iOS 15 In-App Events, Google Play's New Safety Section & More | Moburst

iOS 15 In-App Events, Google Play’s New Safety Section & More

Avatar Jess Ailion | 1.8.21

Get some of the industry’s hottest news from the month of July with our monthly round-up. We bring you updates from Apple, Google, Facebook and TikTok, some of the companies leading the way in the mobile world.

iOS 15: In-App Events Update

Last month we touched on A/B testing and Custom Product Pages, now it’s time to dive into the new feature that is In-App Events. This new feature allows you to create a new app metadata entity, an Event. The Event is then displayed in an event gallery. App developers/ marketers will be able to control the order the events are shown in through setting the event data and event priority. With event data, the earlier is displayed first, and with event priority, you can set an important event to be shown first no matter the date. 

As for the other specificities, Events can appear on your product page from 14 days before its start date and can run for up to 30 days total. 

What will users see on Event pages? Good question. They’ll see an entirely new screen showing the Event name with a long description, short description, an image or video. If you go for a video, it will continuously auto-play and can be up to 30 seconds long. Within Events, there will be something called “badges”, which refers to the particular event being advertised. A badge can include: a new app feature, an app challenge, a premiere, a competition and more. 

Will users be able to install your app from its Event page? The answer is yes. You can even control which page users will be taken to within your app, which in this case should be the event, upon download via a deep link. 

Another great element to take note of is the ability to inform Apple of the event purpose, e.g. is it to target new users? Or lapsed users? Apple then knows who to display your event to (this target audience) in the App Store. Don’t worry, though – all users will be able to find your event via App Store search, where they will appear in the results. They’ll also appear on the explore pages such as the Today and Apps tabs.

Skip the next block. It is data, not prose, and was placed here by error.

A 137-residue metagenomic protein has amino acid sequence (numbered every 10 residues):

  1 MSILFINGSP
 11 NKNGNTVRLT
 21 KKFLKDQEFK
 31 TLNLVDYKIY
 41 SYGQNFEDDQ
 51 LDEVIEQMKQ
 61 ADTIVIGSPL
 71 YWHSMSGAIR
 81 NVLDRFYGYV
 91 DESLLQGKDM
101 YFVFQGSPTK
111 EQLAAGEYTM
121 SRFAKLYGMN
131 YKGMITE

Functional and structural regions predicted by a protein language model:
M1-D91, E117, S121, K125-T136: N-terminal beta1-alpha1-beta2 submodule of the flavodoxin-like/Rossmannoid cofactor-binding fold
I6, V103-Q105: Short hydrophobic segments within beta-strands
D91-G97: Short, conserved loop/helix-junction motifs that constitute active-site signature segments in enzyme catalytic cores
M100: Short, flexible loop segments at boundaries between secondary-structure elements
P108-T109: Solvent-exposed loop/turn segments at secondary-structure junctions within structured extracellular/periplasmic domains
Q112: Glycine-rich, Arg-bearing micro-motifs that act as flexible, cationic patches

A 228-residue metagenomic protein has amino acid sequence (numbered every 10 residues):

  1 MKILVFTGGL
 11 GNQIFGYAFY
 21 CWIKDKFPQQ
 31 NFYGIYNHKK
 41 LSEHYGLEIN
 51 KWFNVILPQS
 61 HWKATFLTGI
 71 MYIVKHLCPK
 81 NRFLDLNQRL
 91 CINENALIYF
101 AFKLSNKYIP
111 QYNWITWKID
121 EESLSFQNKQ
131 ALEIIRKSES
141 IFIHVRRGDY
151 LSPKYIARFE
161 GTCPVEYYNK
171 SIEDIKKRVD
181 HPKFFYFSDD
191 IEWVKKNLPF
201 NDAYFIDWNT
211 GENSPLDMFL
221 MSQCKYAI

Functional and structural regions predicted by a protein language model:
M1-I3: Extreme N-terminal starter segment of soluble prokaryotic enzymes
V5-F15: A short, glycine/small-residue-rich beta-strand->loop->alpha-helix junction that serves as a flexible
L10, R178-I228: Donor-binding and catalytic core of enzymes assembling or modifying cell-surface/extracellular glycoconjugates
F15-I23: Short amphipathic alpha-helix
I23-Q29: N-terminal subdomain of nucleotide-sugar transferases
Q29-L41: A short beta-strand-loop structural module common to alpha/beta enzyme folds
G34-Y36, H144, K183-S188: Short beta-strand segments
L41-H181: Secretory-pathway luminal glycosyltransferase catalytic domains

What does this mean for ASO? Essentially, it means there’s another opportunity within the App Store to leverage and optimize as part of your overall ASO strategy. It’s one more feature aimed to bring people to your app organically. It will need some ASO magic just like the regular app store listing, but it’s just an extra way to increase App Store visibility. 

TikTok Algorithm Insights

We covered Instagram’s algorithm insights last month, so it’s only fair that this month we bring you insights into TikTok’s mysterious algorithm. To clarify, unlike Instagram’s insights (which were formally revealed by Instagram head Mosseri), these insights are the result of an experiment by the Wall Street Journal, and therefore only speculation. However, they’re interesting nonetheless. 

The official line by TikTok is that they use four signals within their algorithm. These are: what you watch, share, like and follow. Unfortunately, this doesn’t reveal much as to whether these share equal importance or one outweighs another. 

In the WSJ’s thirteen minute long video, they share their findings: TikTok only needs one of these signals to figure out users, “how long you linger over a piece of content”. It makes sense. Your in-app activity is being totally tracked, so every pause over content or rewatch is noted. There’s a reason you’re engaging with that particular content over others, and so TikTok will send you more of this type. The more they display content of this type, that draws you in, the more time you’ll spend in their app and keep coming back for more.